"Just think that I paid it once, and it pays me off a lifetime instead."* Zambaccian on a canvas by Pallady Having great collectors represents as big a chance for a culture as having great artists. Flourishing arts are hardly imaginable when wealthy art-lovers are missing, not only because they pay for art but especially because it is basically their taste and choice that gradually constitute a selective grid, the criterion of evaluation and ranking for the artists of a certain time. Collectors shape the canon. They also interfere in the very production of the works of art, through commissions and public display. Frequently, our own grasp of a certain artistic age is actually a reflection through the centuries of the discerning taste of a certain individual collector who caught the spirit of that time. We find it normal and self-understood that masterpieces in collections and museums are great works of art, yet once, in the beginning, they were simply paintings and sculptures submitted to the judgment of an art lover. It is about some particular eyes that took the risk of seeing a masterpiece in a work, and enduring qualities in their own ephemeral pleasures. We inherit and perpetuate their perception, their enjoyment, and sometimes even their understanding. One cannot picture the Renaissance without Lorenzo de Medici, Impressionism without Ambroise Vollard, the avant-garde without Peggy Guggenheim, and, more recently, the Young British Art without Charles Saatchi. Krikor H. Zambaccian (1889-1962) is by far the best known Romanian art collector, and his figure was used even in novels by George Calinescu to portray the archetype-collector, the epitome of connoisseurship and good taste characterizing the good old times. As a journalist put it once, his truly appropriate name must have been Kollectian instead of Zambaccian. The offspring of a family traditionally involved in the Oriental carpet business, Zambaccian gradually added to his early elopement with music a stronger commitment to the arts and especially to painting. He became what one would call a (or better said the) professional collector of his times, an authority on modern and contemporary European and Romanian art, consulted by gallery owners, museums, artists, historians, critics and fellow art collectors. His comprehensive collection, bequeathed to the state, was finally hosted in a building functioning as a museum, the Zambaccian Museum, one can find nowadays on the Zambaccian Museum Street in Bucharest. A look into Zambaccian's life and ideas could therefore turn into a sketch of the ideal and accomplished art collector. Although it may seem merely a pastime, art collecting in the case of Zambaccian deviated from snobbish stances and assumptions into a real vocation, and he made a career in art collecting better than the one of a businessman in the textile branch, which he never dropped away either. A native of Constanta by the Black Sea, the young Zambaccian started there his career as an art collector, but although he was buying inexpensive art, he already aimed at great masterpieces:In the summertime, during the season, traveling painting exhibitions came to Constanta, organized by frame merchants, from which I bought two watercolors by Gore Mircescu, for twenty lei, and a seascape by Florian, for fifty lei. These were the first original works of art that I acquired, but I was not content with them, I wanted more, as I was obsessed by the paintings seen in the Arts Palace on the occasion of the Jubilee Exhibition of 1906, when numerous canvases by Grigorescu were hanging… After moving to Bucharest, Zambaccian took his vocation seriously, striving to ensure a theoretical background for his passion through acquiring a strong artistic culture and constituting a rich specialized library. He bought art from exhibitions, from galleries, from auctions of other art collections and directly from the artists. But more than that, decisive in his approach to the art of his time was the close relationships he established with the artists around him, as he enjoyed the friendship and esteem of many of them, whose ateliers he was regularly visiting, trying to understand their language, ideas, wishes and needs. Zambaccian was not only close to the art of his time, he was close to the artists, he had a sense of cultural, artistic communication and communion. He loved his time and liked the atmosphere of the art world, the "bon mots" and small-talk in the workshop, the professional insight in the museum, the high-life glamour of the vernissages. He praised the excess and strangeness, the dandyism in the figures of great artists, and was a man of the milieu, be it cafes or palaces:It is true that through my enthusiasm I was stimulating some of our most progressive artists and this made Sirato say I was a Romanian "Vollard." Yet some of his most remarkable observations referred to his fellow-collectors, that he knew and understood so well that one may say he actually endeavored an anthropological study of the human type called "the collector." From his notations one can distinguish the numerous varieties of collectors, their behavior, psychological structure and aesthetic propensities. Instead of a "human comedy" he shows a "collecting comedy" in which the characters are people like:…Iancu Kalinderu and Anastase Simu, mediocre people not driven by aesthetic preoccupations but whose pretentious caprice and vainglory were inoffensive and somehow beneficent. One has to remember that both Kalinderu and Simu were, and still range, among the most famous collectors of their time and both of them turned their collections into museums bequeathed to the State. Zambaccian was not particularly driven by envy in their characterization, even when he recounts the anecdote about the two bodyguards of Simu and Kalinderu who were sent by their chiefs to spy on each other's museums, to see how many people enter. Zambaccian simply singled out one of the persistent, universal features of some collectors, no matter the place and time, namely the fatuous will to build a monument for themselves by means of collecting art, despite their blatant lack of taste and true love for the works of art. He is not accusing, but accurately describing them:Simu had no special training and not even a distinct knack for art, but he had a passion and will to do, a faith in the eternity of these things. If Zambaccian does deplore something in people like them is their inability of grasping what indeed counts in art, as they stop in face of an external perception of an idealized – and often ludicrous – image of art. Anastase Simu for example, although possessing some masterpieces by major local artists like Grigorescu, Andreescu and Luchian, was actually collecting and exhibiting mainly French mediocre academic painting. He liked the painting that looked like distant great art, not the painting that was close, and real good art. On the contrary, Zambaccian was not only the most authorized Romanian collector of French modernism, but he was also the most significant collector of Romanian modernism. Another typological figure in art collecting was the journalist and pamphleteer Alexandru Bogdan-Pitesti, a radically different sort of collector than the two above mentioned:There was a mixture in this character, of a an aristocrat and a plebeian one, of a Christian and a barbarian, a tyrant and a rebel. Cynical and tender, generous and defrauder, Al. Bogdan-Pitesti tasted the abjection he served with cynicism. Al. Bogdan-Pitesti was so fond of liberty that he abused it. This man, anarchic when facing worldly rules, recognized only one hierarchy: talent.What Zambaccian wants to stress in this portrait is the fact that collectors of Bogdan-Pitesti's kind mirror with their artistic preferences their own development as self-made-men, as they incline to an art professing the highly esteemed talent, the element that singles out both the artist and the man of success. Al. Bogdan-Pitesti's enormous collection had a great influence on the development of art and art collecting in the first two decades of the 20th century, and its auction contributed to the expansion of many other collections, including the one of Zambaccian himself. Contrary to such collectors as Kalinderu and Simu, the self-assured Bogdan-Pitesti was a friend to many Romanian artists of his time, such as Iser, Darascu, Pallady and Brancusi, and his collection was largely devoted to them. Above all, however, stood Luchian, whose first major champion was Al. Bogdan-Pitesti, who, like Zambaccian later on, was a true promoter of the independent national art, against the fossilized art supported by the official Salons. Although Zambaccian clearly sided with him in many points, he still questioned the true aesthetic drive of Al. Bogdan-Pitesti's collecting activities, as they were showing some inconsistencies that better reflected the collector's voluntarism and scandalous, provoking nature than his artistic taste:I asked myself if his preference for a more independent and expressive art was not an offspring of his attitude of a frondeur rather than of his aesthetic sentiments… Opposing such a hypertrophied personality was another famous collector, the doctor Iosif Dona, who was emotional, pathetic and possessed-like when falling in love with a work of art, appearing as an embodiment of another type of art collector, the passionate one:At the auction of Al. Bogdan-Pitesti (1925), I met personally the doctor Iosif Dona, who was eager to acquire a painting by Luchian, the interior of the atelier, and he could not succeed, because there were many contenders throwing with thousands of lei, while the doctor risked only hundreds in order to calm them down. Seeing that he was trembling and congested, I dropped away the contest and advised the others to do the same and let the doctor win, as he was an old collector that needed protection … Doctor Dona was also one of the collectors that preferred the Romanian art scene between the two World Wars, and his collection was particularly rich in works of the artists that counted the most at that time, mainly Petrascu, Pallady, and Tonitza, showing that they satisfied a certain taste and encountered some expectations, of the kind of those of doctor Dona's. His comprehensive collection was bestowed to the state and nowadays works as a counterpart to Zambaccian's own collection of Romanian modernism, covering a period, an atmosphere and a way of living and feeling the bounteousness of being. More of a destiny than a typology, the art collector Lazar Munteanu interested Zambaccian also as a refined connoisseur that would take advantage of every occasion to acquire a work of art that seemed valuable to him and underestimated by the seller. But his fate was unfortunately more significant than his skills, as his large and indeed priceless collection disappeared almost entirely in a bombardment at the end of World War II. Disappeared in the blazes were some of the rare and precious still-lifes by Grigorescu, and one of the masterpieces of Andreescu, the Village Outskirts of 1876, together with dozens and dozens of works by Pallady, Tonitza, Luchian, Petrascu and hundreds of objets d'art and rare Oriental carpets. Yet, a "predestined collector," Lazar Munteanu started to build again his collection, working as a case-study for that type of collector that needs art on a daily basis, not only as an investment, but as a way of living that transcended the cultural role of art and reached its deeply human necessity. A relatively amusing kind of collector is singled out in the case of Apostol, the cultured waiter from Continental restaurant, who acquired, by pure passion, some relatively modest paintings that were later on exchanged for better ones. Thus he succeeded to amass valuable works by Luchian, Grigorescu, Pallady, Petrascu, etc. Somehow linked to this type is the case of the doctor Mircea Iliescu, an employee of Cantacuzino Institute who treated and consulted gratuitously many artists, his collection reflecting his patients' list, containing works by Petrascu, Pallady, and Tonitza, the latter ones being treated by Mircea Iliescu until death.Another kind of art collector, not so rare as it may seem to be, is the self-deceptive one, the one who thinks of himself as being in possession of inestimable masterpieces, while his aesthetic perception, cultural experience, or plain dullness preclude the acknowledgment of the sheer fakes he takes as masterworks:Years ago a friend invited me to see a collection of paintings by famous artists such as Titian, Correggio, Rubens, Van Dyck etc.[…] I wandered through the vast rooms of the apartment carefully looking at the sumptuously framed paintings, hanging on thick red strings. […] The majority of those canvases were copies attributed to old masters. Was there a reason of interrupting the beatitude of their owner, a man in his eighties that lived until then with this belief? Yet the opposite situation was also faced by Zambaccian, who actually went through the whole range of paradoxical circumstances that an art lover could experience:… when Sever Movila told me about a Bernardino Luini in the collection of his father, I accompanied him rather skeptically after the experiences I had had with other much praised collections. But my surprise was great when I recognized, amid the numerous darkened paintings, a beautiful woman portrait by Rembrandt, then some Italian canvases, a Teniers and a Brekelenkampf, two compositions by Tiepolo… This story evokes again the problem of the numerous universal masterworks once in the possession of Romanian aristocrats and art collectors, but then vanishing following either immigration, the state's disinterest, or financial problems that finally made significant works of art leave Romania for good. Such was the case of the first major Romanian collection, the one of the famous politician and ministry Mihail Kogalniceanu (who discovered the painter Grigorescu when the latter was a church painter), comprising valuable works by Titian, Veronese, Tintoretto, Rubens, Tiepolo, Boucher, Millet etc. His collection although firstly offered to the state, was eventually sold in public auction in Cologne in 1887. Contrary to much of this typology (and sometimes pathology) of art collecting, Zambaccian was not only a professional of the aesthetic taste, but also an extremely responsible conscience. Much of the modern French painting in the public collections and museums in Romania is due to his diligence in following, in ateliers and galleries, the careers and works of the significant artists of the time. He met and discussed with such artists as Matisse, Marquet, Bonnard, Maillol, and he collected works by Cézanne, Renoir, Matisse, Bonnard, Marquet, Derain, Dufy, etc. He spent huge amounts of money on them, but, more significantly, he also spent lots of money on the comprehensive collection of Romanian art. However, most puzzling and also distressing is the fact that the amounts of money paid by him on works by the significant Romanian artists of his time, that actually remained significant artists until now, are much bigger than the prices that these works may attain in auctions nowadays. While he paid in the thirties the equivalent of a flat in downtown Bucharest for a work by Petrascu, today a work comparable to that one is five to ten times cheaper! The reason is that by that time local art was valued roughly at the same level as the Western one, because many Romanian artists studied and exhibited abroad, but also because the taste for the local art developed a kind of competition among local collectors. The fifty years of communist rule eradicated both the possibility of freely studying and exhibiting abroad and the art collectors' contest. Artists were cut off the international art scene, and this was catastrophic not only for the contemporary artists, whose ranking depreciated rapidly, but also for older masters, whose works tended to be underestimated. Thus nowadays the local art scene suffers both because of lacking artists such as Pallady and collectors such as Zambaccian. It lacks a golden age of making and appreciating art.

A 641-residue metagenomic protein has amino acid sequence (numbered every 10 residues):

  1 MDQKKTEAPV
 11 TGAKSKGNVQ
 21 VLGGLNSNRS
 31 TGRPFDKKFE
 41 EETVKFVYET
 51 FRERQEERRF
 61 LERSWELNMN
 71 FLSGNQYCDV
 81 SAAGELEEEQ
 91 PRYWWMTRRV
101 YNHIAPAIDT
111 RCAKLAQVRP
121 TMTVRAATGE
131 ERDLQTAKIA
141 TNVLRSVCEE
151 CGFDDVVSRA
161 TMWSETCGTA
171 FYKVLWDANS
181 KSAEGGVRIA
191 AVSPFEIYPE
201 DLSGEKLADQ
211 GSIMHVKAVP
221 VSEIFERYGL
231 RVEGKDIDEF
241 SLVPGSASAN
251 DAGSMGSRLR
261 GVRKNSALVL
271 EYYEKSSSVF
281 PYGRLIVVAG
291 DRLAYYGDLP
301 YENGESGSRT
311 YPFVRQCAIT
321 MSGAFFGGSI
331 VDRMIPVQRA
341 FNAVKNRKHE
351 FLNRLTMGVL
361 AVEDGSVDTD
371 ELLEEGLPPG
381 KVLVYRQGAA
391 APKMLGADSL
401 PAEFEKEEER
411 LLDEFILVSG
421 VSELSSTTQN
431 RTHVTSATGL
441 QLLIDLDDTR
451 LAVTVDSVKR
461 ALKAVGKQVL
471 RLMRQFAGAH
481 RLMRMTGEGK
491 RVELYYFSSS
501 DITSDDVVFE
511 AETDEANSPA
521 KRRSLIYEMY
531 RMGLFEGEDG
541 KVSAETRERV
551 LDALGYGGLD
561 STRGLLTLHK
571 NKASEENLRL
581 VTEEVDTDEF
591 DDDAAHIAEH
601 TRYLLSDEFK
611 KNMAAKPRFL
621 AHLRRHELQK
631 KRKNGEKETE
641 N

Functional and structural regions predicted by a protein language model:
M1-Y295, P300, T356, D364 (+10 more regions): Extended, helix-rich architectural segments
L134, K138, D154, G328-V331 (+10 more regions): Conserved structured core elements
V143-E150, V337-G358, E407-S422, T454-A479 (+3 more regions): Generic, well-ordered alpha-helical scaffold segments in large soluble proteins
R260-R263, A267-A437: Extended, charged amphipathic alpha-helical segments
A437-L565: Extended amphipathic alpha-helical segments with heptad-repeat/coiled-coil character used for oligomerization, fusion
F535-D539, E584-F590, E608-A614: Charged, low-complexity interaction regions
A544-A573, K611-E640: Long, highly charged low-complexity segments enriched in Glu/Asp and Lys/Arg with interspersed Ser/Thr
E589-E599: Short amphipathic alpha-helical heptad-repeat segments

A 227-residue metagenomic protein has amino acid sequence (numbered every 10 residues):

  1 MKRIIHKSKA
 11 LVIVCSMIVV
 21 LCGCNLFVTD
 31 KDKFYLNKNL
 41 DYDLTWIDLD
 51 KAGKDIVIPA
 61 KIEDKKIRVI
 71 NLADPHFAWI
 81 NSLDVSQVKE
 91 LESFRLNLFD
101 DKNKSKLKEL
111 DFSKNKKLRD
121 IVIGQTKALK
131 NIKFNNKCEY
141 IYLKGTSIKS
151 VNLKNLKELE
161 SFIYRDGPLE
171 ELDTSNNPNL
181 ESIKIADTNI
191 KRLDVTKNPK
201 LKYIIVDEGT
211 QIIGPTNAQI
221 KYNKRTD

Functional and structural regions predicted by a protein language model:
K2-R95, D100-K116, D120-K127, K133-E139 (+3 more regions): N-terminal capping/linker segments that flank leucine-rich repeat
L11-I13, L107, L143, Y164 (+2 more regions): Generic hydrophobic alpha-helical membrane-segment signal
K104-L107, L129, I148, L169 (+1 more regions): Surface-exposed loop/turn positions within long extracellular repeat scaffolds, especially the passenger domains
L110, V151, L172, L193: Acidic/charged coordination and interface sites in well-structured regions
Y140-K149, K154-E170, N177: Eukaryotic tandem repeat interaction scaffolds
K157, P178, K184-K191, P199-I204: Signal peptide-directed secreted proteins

* In K. H. Zambaccian, Pages on art, Meridiane, Bucharest 1965, p. 318. All the subsequent quotations from Zambaccian, here in italics, come from the same source.

by Erwin Kessler